30 F.2d 12 (6th Cir. 1929), 5038, McCloskey v. Toledo Pressed Steel Co.

Docket Nº:5038.
Citation:30 F.2d 12
Opinion Judge:MOORMAN, Circuit Judge.
Attorney:George E. Kirk, of Toledo, Ohio, for appellant. Charles W. Owen, of Toledo, Ohio (Owen & Owen, of Toledo, Ohio, on the brief), for appellee.
Judge Panel:Before DENISON, MACK, and MOORMAN, Circuit Judges.
Case Date:January 18, 1929
Court:United States Courts of Appeals, Court of Appeals for the Sixth Circuit

Page 12

30 F.2d 12 (6th Cir. 1929)




No. 5038.

United States Court of Appeals, Sixth Circuit.

January 18, 1929

In Error to the District Court of the United States for the Western Division of the Northern District of Ohio; John M. Killits, Judge.

Patent infringement suit by Wilbert J. McCloskey, trading as the McCloskey Torch Company, against the Toledo Pressed Steel Company. To review an adverse decree, plaintiff brings error. Affirmed.

Page 13

George E. Kirk, of Toledo, Ohio, for appellant.

Charles W. Owen, of Toledo, Ohio (Owen & Owen, of Toledo, Ohio, on the brief), for appellee.

Before DENISON, MACK, and MOORMAN, Circuit Judges.

MOORMAN, Circuit Judge.

This is a suit for infringement of the McCloskey patent, 1,610,301. The bill asked for an injunction and an accounting. By amendment unfair trade competition was alleged. The patent is for a torch intended to be used as a traffic guard against excavations or defects in streets. The torch consists of two substantially semispherical sheet metal members united by a weld or joint in the region of the maximum diameter to form an oil reservoir. The base member is flattened at the bottom to form a seat, and is provided with a rigid load or weight to render the torch self-righting. The upper member has a central, inwardly threaded throat with a wick receiving bushing therein. There are three claims in the patent. From the standpoint of invention they are alike. The only difference between claims 1 and 2 is that the latter calls for an endless bead as a specific means for anchoring the rigid load element. In this respect it also differs from claim 3, which further differs from the others in calling for a wick receiving bushing in an opening in the dome-shaped upper section. There is nothing, however, in either the endless bead or the wick receiving bushing that distinguishes one claim in merit from the others. The former is a common mechanical expedient, and the latter or its equivalent must be inferentially included in claims 1 and 2 to make them operable. The court below held all the claims invalid.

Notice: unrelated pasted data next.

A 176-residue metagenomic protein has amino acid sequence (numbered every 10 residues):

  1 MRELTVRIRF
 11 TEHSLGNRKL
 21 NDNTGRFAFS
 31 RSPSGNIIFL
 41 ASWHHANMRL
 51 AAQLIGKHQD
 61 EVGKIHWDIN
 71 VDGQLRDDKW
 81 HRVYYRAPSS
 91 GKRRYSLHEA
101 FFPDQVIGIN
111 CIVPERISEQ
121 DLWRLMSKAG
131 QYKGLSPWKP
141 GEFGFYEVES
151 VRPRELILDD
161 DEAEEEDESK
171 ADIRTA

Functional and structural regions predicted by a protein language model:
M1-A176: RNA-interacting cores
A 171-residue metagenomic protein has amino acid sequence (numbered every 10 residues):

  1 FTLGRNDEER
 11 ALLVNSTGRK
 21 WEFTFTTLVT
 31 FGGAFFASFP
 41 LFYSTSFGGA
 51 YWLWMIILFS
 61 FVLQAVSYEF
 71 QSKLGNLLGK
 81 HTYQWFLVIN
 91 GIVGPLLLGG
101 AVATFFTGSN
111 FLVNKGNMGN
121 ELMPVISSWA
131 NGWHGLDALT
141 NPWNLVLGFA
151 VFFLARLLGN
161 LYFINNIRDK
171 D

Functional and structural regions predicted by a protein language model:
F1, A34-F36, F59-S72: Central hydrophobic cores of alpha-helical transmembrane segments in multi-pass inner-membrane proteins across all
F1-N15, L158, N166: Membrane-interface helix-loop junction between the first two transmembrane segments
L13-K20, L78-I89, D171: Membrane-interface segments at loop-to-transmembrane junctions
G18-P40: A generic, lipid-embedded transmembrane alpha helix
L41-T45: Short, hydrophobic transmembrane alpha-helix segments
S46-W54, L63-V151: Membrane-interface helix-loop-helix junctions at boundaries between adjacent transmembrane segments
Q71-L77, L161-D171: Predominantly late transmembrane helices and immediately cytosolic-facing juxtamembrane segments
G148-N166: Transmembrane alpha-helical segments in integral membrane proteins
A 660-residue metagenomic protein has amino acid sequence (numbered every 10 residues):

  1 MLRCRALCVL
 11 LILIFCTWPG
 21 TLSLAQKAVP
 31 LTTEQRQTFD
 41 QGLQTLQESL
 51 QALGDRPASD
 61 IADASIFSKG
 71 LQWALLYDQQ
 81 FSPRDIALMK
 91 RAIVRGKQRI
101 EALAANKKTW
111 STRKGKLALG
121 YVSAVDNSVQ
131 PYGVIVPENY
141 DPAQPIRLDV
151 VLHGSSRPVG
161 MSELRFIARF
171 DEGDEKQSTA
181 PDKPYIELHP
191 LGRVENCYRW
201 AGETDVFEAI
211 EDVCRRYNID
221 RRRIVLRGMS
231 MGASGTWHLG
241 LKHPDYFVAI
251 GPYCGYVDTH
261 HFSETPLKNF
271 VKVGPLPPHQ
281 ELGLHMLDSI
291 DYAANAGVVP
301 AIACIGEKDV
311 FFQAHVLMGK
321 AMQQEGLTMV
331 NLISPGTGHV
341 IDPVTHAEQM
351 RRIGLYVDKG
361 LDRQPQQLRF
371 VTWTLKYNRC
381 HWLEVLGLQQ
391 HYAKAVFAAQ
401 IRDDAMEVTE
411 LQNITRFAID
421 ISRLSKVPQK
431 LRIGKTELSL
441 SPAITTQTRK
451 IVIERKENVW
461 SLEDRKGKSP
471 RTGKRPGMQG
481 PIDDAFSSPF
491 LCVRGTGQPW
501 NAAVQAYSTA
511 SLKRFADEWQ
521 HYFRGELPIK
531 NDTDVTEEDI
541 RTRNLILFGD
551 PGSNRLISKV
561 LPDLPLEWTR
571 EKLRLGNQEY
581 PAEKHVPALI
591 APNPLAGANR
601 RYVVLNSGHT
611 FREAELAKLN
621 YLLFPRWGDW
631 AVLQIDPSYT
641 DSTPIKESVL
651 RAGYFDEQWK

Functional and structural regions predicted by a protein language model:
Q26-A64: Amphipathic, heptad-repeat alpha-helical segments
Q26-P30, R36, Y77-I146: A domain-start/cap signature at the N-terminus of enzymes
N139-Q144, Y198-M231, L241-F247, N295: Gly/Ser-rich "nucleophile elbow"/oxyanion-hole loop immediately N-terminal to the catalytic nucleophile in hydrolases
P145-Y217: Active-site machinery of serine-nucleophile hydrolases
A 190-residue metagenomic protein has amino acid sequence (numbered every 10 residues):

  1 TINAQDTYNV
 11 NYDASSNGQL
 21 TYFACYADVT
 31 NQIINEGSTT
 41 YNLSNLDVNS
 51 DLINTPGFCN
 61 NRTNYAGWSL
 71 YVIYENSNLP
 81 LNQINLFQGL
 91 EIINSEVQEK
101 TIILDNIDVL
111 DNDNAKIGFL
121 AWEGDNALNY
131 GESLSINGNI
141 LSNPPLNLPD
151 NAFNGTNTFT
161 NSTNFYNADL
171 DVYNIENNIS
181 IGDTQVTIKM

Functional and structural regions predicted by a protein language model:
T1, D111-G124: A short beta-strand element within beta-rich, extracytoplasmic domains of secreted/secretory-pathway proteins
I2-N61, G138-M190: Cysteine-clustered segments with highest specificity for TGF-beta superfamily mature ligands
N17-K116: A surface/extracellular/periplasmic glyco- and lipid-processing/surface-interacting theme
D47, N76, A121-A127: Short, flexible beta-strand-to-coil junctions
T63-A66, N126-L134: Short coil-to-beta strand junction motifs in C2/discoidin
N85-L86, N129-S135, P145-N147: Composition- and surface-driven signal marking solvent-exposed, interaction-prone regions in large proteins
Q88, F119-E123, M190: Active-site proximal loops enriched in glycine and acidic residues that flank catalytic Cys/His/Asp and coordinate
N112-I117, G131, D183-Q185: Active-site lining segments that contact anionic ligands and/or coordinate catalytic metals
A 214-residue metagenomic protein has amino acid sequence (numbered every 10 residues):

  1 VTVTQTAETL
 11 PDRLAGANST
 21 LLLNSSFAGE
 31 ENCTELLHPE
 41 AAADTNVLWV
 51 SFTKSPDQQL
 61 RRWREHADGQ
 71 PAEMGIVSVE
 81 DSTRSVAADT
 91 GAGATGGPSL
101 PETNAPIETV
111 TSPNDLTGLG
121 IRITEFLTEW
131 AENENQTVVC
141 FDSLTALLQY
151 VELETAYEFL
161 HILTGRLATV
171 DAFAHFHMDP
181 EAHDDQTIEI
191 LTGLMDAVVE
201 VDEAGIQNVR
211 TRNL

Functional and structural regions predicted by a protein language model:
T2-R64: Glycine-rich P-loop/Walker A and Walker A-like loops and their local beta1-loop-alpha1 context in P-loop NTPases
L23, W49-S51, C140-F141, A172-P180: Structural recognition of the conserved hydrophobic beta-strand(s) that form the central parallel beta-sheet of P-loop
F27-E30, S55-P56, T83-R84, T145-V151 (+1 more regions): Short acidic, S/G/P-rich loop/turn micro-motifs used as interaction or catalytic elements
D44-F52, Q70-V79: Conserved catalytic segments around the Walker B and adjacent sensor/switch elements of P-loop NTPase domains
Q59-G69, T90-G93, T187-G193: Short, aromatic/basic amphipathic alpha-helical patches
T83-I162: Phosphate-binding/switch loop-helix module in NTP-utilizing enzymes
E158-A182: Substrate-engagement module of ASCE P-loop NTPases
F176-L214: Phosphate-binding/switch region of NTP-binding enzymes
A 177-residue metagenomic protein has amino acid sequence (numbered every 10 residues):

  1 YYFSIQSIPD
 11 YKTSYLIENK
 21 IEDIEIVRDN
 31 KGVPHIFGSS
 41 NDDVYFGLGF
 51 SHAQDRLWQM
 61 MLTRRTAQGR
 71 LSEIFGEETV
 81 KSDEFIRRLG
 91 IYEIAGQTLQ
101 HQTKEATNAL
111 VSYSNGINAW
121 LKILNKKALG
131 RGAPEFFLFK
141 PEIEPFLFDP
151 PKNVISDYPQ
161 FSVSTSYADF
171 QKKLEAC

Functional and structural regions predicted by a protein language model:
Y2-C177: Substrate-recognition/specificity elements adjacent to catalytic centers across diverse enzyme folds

In the course of the trial in the court below counsel for appellant stated to the court that only claim 3 was involved in the suit. It is now claimed that the effect of that statement was to limit the hearing to that claim. It did not, of course, have that effect, if the other claims were put in issue by the answer. They were. The bill charged a general infringement, and the answer did not deny that appellee was making a similar torch, but alleged invalidity, and asked that all the claims be held void and of no effect. There were, as we have said, no inventively distinctive...

To continue reading